Robert Donaldson: Author

The Literary Works of Robert Donaldson

The Writing Life

Writing the Novel

By Robert Donaldson

This post will deal primarily with writing the novel. The novel offers many advantages to the beginning writer as well as to the seasoned pro. The novel allows time and space for the development of point of view, setting, plot and dialogue – the four elements of the novel. The novel also allows time for the development of character, which is often the driving force behind the story’s plot.

A novel is prose that is a work of fiction. This prose is generally quite long and is often quite complex with various characters, conflicts, settings and many unexpected twists and turns. Great novels rely on the element of conflict and surprise. The more conflicts and surprises included, the more interesting the novel.

It is generally accepted that a novel must be at least 50,000 words long. This makes for a more interest literary work the will keep the reader interested in what is happening in your story.

Novels can generally be divided into three categories: Genre fiction, Literary fiction and Mainstream fiction.

Genre fiction: This is the most popular type of fiction. It can be further divided into genres such as thriller, romance, horror, science fiction and mystery. Each genre must conform to certain conventions that distinguish it from other categories. However, as is often the case, a story might contain elements from several different genres, making for a more involved and interesting work. Genre fiction is more commercial in purpose and is often written to gain a following of loyal fans. Novels such as the horror story, Carrie by Stephen King and the western novel Riders of the Purple Sage by Zane Grey fit into the classification of genre fiction.

Literary fiction:  This category of fiction is generally viewed as “critically acclaimed” and is considered to have “merit. Novels in this category have usually won an award of some sort and usually enjoy considerable commercial success. These novels usually display the author’s skills in grammar, plotting character development often have a universal theme that brings into focus the highs or lows of human nature. Classics such as Atlas Shrugged by Ayn Rand and J.D. Salinger’s Catcher in the Rye are considered both literary works that enjoy a following generation after generation because they speak directly to the human condition.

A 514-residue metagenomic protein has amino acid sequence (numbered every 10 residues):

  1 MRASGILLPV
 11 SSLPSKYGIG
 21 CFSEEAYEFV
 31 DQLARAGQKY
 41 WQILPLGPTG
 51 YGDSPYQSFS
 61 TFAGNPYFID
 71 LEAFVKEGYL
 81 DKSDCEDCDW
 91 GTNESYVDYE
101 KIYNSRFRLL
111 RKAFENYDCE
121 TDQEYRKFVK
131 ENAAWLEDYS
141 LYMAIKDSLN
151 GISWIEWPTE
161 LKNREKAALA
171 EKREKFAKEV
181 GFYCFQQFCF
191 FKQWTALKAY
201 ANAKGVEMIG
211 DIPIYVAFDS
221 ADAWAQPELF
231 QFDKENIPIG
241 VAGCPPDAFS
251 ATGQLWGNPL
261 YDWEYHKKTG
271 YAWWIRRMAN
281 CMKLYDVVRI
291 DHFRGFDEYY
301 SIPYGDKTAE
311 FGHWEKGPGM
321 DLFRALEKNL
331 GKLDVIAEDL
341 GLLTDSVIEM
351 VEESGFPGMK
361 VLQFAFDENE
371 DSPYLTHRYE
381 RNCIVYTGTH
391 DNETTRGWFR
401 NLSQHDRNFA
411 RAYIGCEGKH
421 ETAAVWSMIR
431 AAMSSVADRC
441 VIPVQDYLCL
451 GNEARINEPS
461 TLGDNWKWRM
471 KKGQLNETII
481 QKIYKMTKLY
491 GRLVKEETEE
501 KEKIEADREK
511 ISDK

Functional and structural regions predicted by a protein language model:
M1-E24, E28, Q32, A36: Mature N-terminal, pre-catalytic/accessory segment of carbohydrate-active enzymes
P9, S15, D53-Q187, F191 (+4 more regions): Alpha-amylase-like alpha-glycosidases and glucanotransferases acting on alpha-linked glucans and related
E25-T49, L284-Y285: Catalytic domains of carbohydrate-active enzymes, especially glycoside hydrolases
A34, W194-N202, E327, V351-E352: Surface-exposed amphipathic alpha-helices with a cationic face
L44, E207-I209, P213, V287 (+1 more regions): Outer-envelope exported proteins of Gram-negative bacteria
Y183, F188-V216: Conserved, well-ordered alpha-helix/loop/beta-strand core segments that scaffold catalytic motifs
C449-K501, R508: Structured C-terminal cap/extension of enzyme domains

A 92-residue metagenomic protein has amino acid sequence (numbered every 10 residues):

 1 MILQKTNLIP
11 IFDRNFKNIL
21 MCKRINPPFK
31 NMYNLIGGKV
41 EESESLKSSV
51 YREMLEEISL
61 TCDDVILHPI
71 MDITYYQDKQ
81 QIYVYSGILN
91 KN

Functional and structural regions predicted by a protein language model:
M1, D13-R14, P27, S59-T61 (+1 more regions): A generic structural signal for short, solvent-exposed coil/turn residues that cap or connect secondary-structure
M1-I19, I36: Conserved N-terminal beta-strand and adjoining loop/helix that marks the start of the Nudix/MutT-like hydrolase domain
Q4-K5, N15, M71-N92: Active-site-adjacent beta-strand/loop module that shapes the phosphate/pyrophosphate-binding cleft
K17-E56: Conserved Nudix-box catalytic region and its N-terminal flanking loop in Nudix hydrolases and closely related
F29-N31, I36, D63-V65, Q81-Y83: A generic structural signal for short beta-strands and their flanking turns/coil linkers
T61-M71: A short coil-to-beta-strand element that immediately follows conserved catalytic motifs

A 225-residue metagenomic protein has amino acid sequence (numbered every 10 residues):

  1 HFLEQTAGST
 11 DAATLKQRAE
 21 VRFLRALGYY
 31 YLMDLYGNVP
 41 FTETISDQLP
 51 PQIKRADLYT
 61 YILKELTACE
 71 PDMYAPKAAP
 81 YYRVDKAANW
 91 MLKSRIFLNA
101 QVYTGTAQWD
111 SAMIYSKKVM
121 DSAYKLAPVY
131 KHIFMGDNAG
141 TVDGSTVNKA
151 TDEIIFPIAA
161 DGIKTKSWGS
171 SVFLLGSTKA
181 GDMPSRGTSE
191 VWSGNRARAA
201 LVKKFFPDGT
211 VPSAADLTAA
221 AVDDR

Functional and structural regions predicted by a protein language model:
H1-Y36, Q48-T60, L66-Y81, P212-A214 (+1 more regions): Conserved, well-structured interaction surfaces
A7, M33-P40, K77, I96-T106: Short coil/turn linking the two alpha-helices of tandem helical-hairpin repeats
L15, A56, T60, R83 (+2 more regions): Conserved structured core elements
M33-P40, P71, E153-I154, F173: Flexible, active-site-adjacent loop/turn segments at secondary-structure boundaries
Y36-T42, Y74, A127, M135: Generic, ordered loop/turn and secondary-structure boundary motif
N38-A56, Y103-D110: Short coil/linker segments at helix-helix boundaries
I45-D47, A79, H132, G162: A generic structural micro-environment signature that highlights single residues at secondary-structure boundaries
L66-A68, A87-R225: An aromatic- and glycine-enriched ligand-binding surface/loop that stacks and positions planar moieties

Mainstream fiction: This category of novel is considered, loosely, to be any type of fiction that sells well. Fans of one genre might read mostly novels in that particular genre such as horror or romance. Mainstream fiction, however, appeals to a wider audience of readers who find it quite interesting and often consider them to be fascinating works of art. Novels by horror writers like Stephen King enjoy huge popularity because his books are read by readers who are not particularly drawn to the horror genre but cannot resist his literary style, character development and the settings in his stories.

If you decide to write a novel that fits a particular category or genre, make it a practice to read as many novels in that particular genre that you can, becoming familiar with that genre’s  rules and conventions. If, on the other hand, you want to write a novel that is both literary and mainstream, then you should immerse yourself in both classic and popular literature, polish your skills in grammar, develop your own unique style and literary voice and read as many different types of novels as you can. Always remember that the best way to learn to write is to read and to practice writing. Make writing a part of your daily life by trying you hand at writing something every day.

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